As a player, he’s been a positive impact for the Senators in the top four playing next to Mark Borowiecki mostly. He’s strong defensively, he’s strong on the penalty kill, he doesn’t shoot very much and the pucks get to the front of the net with him on the ice. He didn’t quite play top competition with the Senators, but if we’re being honest, even against the second line, his unit on the ice would be playing uphill. He’s a right shot who plays in high-leverage defensive situations, he can move the puck and skate well, and he’s shown himself to be a thoughtful and outspoken individual off the ice. What’s not to like?

Radko Gudas

Gudas has a lot of fans in hockey because he drives good defensive results, he big, and he can always be found on a pretty good contract. His last season in Washington wasn’t great so here’s hoping his next contract isn’t too expensive, but he’s getting up there in age (30) and he’s starting to fall out of that second pair role. Considering his style of play, it’s hard to know when he’ll fall off into the “too expensive to play” category. Like Chris Tanev and the player next on the list, Travis Hamonic, I would’ve loved him five years ago.

Travis Hamonic

Like Gudas, I’d be worried about the contract here pretty quickly, especially because Hamonic’s numbers look a little too much like Ceci for me to feel comfortable about a contract that is completely in his 30s. That said, Hamonic played on the top pair next to Noah Hanifin in Calgary and took on most of the responsibility when it came to defending leads. It’s probably going to be a pass, but I wouldn’t be surprised if there’s interest from the Leafs considering they liked Ceci’s internal analytics (despite quickly shuffling him towards the third pair as the season went on).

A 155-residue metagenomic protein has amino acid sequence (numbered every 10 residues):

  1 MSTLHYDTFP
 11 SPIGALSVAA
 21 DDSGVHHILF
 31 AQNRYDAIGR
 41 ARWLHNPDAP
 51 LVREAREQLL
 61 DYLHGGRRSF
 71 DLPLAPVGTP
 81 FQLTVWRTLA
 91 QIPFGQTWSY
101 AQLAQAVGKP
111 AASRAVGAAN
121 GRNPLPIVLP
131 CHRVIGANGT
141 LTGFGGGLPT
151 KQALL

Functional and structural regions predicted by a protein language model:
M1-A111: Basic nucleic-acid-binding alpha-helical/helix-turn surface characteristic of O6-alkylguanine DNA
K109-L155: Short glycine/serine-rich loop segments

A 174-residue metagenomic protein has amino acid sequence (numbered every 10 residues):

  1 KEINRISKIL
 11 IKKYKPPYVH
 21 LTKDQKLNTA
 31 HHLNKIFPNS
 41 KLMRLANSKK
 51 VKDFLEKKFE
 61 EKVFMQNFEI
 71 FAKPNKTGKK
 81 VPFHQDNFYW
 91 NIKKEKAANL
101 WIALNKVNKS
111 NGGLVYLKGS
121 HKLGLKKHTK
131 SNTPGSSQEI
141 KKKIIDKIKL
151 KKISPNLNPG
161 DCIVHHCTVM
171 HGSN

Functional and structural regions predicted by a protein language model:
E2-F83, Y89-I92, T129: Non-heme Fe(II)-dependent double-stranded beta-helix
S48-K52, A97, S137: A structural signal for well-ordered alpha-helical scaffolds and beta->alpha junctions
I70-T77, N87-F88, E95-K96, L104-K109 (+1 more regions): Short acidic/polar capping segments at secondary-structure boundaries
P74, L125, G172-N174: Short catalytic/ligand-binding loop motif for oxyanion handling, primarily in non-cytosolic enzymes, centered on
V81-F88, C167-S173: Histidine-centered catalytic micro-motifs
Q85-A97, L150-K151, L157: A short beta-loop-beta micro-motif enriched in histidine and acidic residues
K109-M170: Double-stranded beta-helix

Trevor van Riemsdyk

I’m only including TvR for Species. He played on the third pair in Carolina behind a lot of really good defensemen. Before that he was in the top four in Chicago. Unlike a Colin Miller, I can buy giving him an opportunity in a higher role since he’s shown he can do it before and he’ll likely be cheap to deal with (once again, by Species) if it doesn’t work. This is about the lowest-end option I would consider, we’re a long fall from Pietrangelo at this point.

Internal Options

Dermott has played about a dozen games on his off side, mostly next to Martin Marincin and a handful of times next to Jake Gardiner in previous seasons. I think even with Marincin, it was Dermott on his strong side. Dermott has played spot-shifts with Rielly, almost exclusively in the offensive zone, and yet they have still produced a 48% expected goals share together. Therefore, I wouldn’t count on Dermott as an option to suddenly play top pair against top competition. That jump has eaten up and spit out better defensemen than Dermott in the past.

In the top four, Dermott struggled next to Nikita Zaitsev (for obvious reasons), and had various successes in softer minutes with most of the defensemen on the Leafs except Justin Holl, with whom he made a pretty good pairing. Finding this revelation was pretty ironic since a lot of the discussion has been in choosing between Holl and Dermott. No one bothered to ask “why not both?”